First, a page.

The New York City Ballet has sent the house conductor Clotilde Otranto to Paris, London, Tokyo and Shanghai. Last February, it sent her on her longest trip: back to Naples.
The former house conductor of the Naples Philharmonic still lives here today with her husband Armando. But she commutes between Florida and New York, where she has been the only full-time conductor at Lincoln Center since 2008, who dedicates herself to the repertoire and the company of the most famous ballet organization in the USA
When the coronavirus pandemic paralyzed the city in February 2020, Otranto returned here, hoping, like everyone else in the company, to return by last fall. In July ballet staff, including Otranto, were given leave of absence. There would be no live gala, and worse, no “Nutcracker”.
In September she could no longer justify the cost of an apartment. She returned to New York to empty it.
“We gave things away,” she complained. “Nobody bought anything.”
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It was a long winter for Otranto, who had to save their scores, most of them music for legendary George Balanchine works such as “Jewels,” which won awards for top dancers such as Wendy Whelan and Jock Soto.
After touring the world with the New York City Ballet, in Naples she wondered: when would they bring people back? How many people would they bring back?
In the last two weeks she got the answer she was hoping for: She should get in touch in September. And Otranto has received a boost in sentiment: the ballet is offering an archived digital season to keep dance lovers connected, and its final streaming show begins on Thursday – “Vienna Waltzes,” directed by Otranto.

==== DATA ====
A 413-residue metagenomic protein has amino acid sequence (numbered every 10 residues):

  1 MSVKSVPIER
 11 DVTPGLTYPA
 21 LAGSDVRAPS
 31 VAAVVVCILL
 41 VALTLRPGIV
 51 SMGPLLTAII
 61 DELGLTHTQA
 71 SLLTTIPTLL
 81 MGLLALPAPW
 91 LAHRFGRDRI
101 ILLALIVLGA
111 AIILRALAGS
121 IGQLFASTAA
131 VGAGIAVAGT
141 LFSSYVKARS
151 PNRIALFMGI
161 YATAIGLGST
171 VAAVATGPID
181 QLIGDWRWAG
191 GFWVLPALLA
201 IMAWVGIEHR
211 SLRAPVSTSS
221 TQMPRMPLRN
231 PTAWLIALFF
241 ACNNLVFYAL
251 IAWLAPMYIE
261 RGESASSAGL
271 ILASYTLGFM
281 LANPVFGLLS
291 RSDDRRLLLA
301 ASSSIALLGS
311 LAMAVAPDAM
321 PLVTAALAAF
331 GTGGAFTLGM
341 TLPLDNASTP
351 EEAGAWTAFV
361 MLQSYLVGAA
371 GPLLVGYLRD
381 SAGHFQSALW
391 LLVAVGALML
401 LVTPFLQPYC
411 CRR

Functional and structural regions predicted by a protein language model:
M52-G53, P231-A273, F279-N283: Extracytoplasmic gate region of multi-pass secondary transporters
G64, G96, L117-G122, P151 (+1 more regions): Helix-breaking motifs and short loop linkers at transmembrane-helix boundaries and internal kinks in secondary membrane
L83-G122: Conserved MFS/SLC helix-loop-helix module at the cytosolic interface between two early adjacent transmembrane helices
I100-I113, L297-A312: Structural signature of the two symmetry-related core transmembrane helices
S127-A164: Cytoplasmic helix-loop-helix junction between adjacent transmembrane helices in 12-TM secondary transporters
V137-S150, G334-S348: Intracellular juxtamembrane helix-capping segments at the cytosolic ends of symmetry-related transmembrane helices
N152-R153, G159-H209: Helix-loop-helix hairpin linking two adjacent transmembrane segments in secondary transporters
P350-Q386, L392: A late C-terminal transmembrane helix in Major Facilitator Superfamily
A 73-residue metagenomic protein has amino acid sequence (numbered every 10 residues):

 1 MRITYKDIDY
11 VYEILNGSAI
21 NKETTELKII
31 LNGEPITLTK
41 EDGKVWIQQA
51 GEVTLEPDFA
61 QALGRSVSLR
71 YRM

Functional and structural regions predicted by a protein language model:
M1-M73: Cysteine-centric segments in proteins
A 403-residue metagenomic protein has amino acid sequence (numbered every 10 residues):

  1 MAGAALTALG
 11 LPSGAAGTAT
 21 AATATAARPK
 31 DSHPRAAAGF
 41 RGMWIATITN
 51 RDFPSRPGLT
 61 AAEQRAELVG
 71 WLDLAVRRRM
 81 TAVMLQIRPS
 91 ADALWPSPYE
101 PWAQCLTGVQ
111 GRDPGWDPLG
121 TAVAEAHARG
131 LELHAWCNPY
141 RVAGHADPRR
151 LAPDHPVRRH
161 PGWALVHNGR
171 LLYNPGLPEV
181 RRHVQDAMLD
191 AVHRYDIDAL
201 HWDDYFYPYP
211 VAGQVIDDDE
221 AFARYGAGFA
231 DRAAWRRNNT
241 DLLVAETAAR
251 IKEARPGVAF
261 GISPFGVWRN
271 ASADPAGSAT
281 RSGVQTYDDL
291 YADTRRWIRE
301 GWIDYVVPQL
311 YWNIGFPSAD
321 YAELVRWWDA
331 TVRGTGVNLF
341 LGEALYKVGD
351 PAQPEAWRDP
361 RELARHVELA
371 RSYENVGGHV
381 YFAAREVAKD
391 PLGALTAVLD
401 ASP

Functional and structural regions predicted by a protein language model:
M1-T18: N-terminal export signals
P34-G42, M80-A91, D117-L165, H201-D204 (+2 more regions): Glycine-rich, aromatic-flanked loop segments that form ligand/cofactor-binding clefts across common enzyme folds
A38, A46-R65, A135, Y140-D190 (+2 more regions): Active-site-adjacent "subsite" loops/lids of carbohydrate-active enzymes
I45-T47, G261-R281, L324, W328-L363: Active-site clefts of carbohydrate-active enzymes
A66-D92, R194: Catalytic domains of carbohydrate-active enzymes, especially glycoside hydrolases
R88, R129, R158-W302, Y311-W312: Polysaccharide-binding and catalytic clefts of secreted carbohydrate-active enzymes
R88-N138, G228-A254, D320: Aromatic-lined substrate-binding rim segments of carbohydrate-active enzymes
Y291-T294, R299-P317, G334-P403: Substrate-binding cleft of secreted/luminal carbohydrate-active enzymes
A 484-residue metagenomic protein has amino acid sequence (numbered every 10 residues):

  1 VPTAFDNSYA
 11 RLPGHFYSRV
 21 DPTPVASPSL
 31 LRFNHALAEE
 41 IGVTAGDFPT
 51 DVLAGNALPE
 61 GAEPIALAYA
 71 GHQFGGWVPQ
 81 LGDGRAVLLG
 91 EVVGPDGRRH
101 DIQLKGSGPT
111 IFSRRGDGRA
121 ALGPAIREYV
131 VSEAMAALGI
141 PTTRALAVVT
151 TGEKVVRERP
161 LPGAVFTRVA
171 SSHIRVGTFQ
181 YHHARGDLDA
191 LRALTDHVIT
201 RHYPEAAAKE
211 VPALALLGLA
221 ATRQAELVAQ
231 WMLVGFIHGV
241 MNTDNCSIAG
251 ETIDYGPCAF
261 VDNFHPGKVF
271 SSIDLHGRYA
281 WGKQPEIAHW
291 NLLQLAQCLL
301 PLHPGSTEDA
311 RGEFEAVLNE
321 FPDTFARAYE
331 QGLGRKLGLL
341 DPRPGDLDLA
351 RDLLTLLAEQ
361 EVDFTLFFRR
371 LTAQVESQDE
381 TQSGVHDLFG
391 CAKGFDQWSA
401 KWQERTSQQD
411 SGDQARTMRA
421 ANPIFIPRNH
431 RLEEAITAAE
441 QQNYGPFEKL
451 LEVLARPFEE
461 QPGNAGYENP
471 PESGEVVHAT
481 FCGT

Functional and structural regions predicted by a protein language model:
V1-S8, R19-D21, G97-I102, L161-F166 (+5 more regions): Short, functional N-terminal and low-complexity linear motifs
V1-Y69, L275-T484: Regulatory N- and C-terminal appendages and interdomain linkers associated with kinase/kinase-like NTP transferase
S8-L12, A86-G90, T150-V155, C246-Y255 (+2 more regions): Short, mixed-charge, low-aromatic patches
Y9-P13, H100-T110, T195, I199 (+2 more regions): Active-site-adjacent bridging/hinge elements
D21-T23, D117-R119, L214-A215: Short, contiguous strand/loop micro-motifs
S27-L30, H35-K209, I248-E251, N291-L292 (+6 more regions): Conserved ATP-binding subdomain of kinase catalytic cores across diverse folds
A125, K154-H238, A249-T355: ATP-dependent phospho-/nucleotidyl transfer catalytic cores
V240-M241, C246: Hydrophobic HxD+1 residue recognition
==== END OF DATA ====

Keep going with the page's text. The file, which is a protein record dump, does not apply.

NDN BACK TO BALLET
The work is one of the most elaborate of the company, at times brings 50 dancers on stage and moves from a forest ravine to a dance hall to a classy social café to a finale in a sparkling ballroom. (Details on streaming can be found in the enclosed information box.)
Created in 1977 and set to waltzes by Johann Strauss II, Franz Lehár and Richard Strauss, it is only performed by the New York City Ballet, where it was composed by Balanchine. The production that the audience will see is from 2013, but it is a reminder to the conductor that there will be dancing in New York in 2021.
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Otranto had an invitation to conduct for the Hong Kong Ballet while on vacation. But the restrictions were so draconian that it withdrew.
“Your quarantine is 21 days,” she recalls. “You live in a hotel and they put the food in front of the door. You can’t even come into the room to move something. You do everything. ”That too is at the expense of the traveler.
The political upheaval also made them suspicious. Otranto wanted to return to the US as soon as operations resumed in New York. She is happy not to be exposed to the stress. And she is even happy that she may have to start looking for a new apartment: “I’ll just start over.”
“I’m excited and just waiting to find out what my repertoire will be,” she said. “My scores are all there and waiting for me.”
Harriet Howard Heithaus reports on arts and entertainment for the Naples Daily News / naplesnews.com. You can reach them at 239-213-6091.
What: The complete 2013 performance of George Balanchine’s “Vienna Waltzes”, the finale of the New York City Ballet’s 2021 digital season
Where: Available on nycballet.com and its YouTube channel (nycballet)
When: Start at 8 p.m. Thursday, June 3, until 8 p.m. Thursday, June 17 pm